Director Kitty Green’s past as a documentarian is all over her first feature, The Assistant. Her journalistic drama is the recreation of a single day in the life of a fictionalized movie producer’s office. This producer, never seen and only heard through doors and over phones, exists in a pre-MeToo world that allows him to flaunt his casting couch practices and berate his staff, particularly new-ish assistant Jane (Julia Garner). Jane’s day is so stressful that one can see her life expectancy shorten the longer she stays in her job. One more implied demand to look the other way, and her telomeres shorten. One more tacit acknowledgement that everyone is complicit in their own way, and her resting blood pressure rises. In its dedication to a single shift and its setting, The Assistant can become as interminable as an actual white-collar day but the complete experience is greater as a whole than in parts. It’s worth the gray atmosphere and harsh lighting to absorb the lesson.
Harry Dean Stanton’s final role must be in consideration for one of his best. In actor-turned-first-time-director John Carroll Lynch’s Lucky, Stanton’s wiry, weathered presence dominates a film that is, fittingly, about endings and death. Stanton’s titular character is a version of himself that never acted or became tangentially famous. Many of the details are the same. Neither Stanton nor Lucky ever married or had children, they both served in the Navy during WWII, both lived much longer than their actuarial tables would suggest, and they’re both friends with David Lynch, who plays a barfly who’s lost his tortoise. From that shared backstory, the film puts Lucky in a dusty California town and simply observes his daily routine and the philosophy that has guided his life. The film knows that Stanton is a charismatic presence in spite of himself, and it’s a pleasure to watch him do anything, even if it’s as acinematic as working on a crossword puzzle in a diner.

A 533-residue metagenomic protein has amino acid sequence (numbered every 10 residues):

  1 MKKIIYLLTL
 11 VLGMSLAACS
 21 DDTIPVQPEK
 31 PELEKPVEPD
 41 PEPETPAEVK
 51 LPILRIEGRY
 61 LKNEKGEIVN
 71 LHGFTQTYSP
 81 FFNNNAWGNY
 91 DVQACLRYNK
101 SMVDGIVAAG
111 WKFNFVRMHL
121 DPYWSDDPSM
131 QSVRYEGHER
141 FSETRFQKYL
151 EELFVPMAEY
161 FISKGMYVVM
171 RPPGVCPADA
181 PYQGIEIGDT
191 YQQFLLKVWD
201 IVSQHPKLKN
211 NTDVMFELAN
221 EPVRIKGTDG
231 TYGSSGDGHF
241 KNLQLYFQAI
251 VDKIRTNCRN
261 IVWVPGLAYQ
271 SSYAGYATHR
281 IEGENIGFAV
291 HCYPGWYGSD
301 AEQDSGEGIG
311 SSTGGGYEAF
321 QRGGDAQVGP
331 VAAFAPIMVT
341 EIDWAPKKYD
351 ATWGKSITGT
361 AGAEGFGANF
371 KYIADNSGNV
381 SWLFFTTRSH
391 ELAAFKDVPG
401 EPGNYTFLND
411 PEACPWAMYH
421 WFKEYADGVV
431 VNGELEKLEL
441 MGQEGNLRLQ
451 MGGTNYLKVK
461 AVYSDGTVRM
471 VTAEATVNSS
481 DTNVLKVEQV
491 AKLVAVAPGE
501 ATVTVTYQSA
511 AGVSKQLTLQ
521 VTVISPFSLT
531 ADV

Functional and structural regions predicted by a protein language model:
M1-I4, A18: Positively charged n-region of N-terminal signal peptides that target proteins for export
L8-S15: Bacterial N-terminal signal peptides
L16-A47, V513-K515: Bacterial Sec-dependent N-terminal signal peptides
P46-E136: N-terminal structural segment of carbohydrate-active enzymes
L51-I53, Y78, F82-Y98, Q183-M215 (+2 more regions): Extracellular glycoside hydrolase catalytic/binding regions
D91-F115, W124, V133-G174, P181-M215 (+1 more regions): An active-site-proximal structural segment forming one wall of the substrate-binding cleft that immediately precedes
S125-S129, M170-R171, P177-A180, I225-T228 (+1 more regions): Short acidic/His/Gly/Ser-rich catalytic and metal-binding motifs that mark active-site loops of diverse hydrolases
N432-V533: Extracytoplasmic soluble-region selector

Huck Finn gets transplanted to the Outer Banks in the endearing Peanut Butter Falcon. Shia LaBeouf, popping up for his semi-annual reminder that he’s far more than an annoying public presence, and newcomer Zach Gottsagen play this version’s raft dwellers, lighting out for the colonies i.e. the Florida swamps. A debut feature from Tyler Nilsen and Michael Schwartz, the Peanut Butter Falcon is notable for multiple reasons, perhaps none moreso than the presence of Downs Syndrome-afflicted Gottsagen in the lead role. He’s no generic, semi-offensive source of uplift, he’s giving a real performance that relies on considered body language and comic timing. Nilsen and Schwartz leave some necessary facets out of their charming film, but the inclusion of Gottsagen is an unimpeachable choice.
Random projects from the MMC Universe.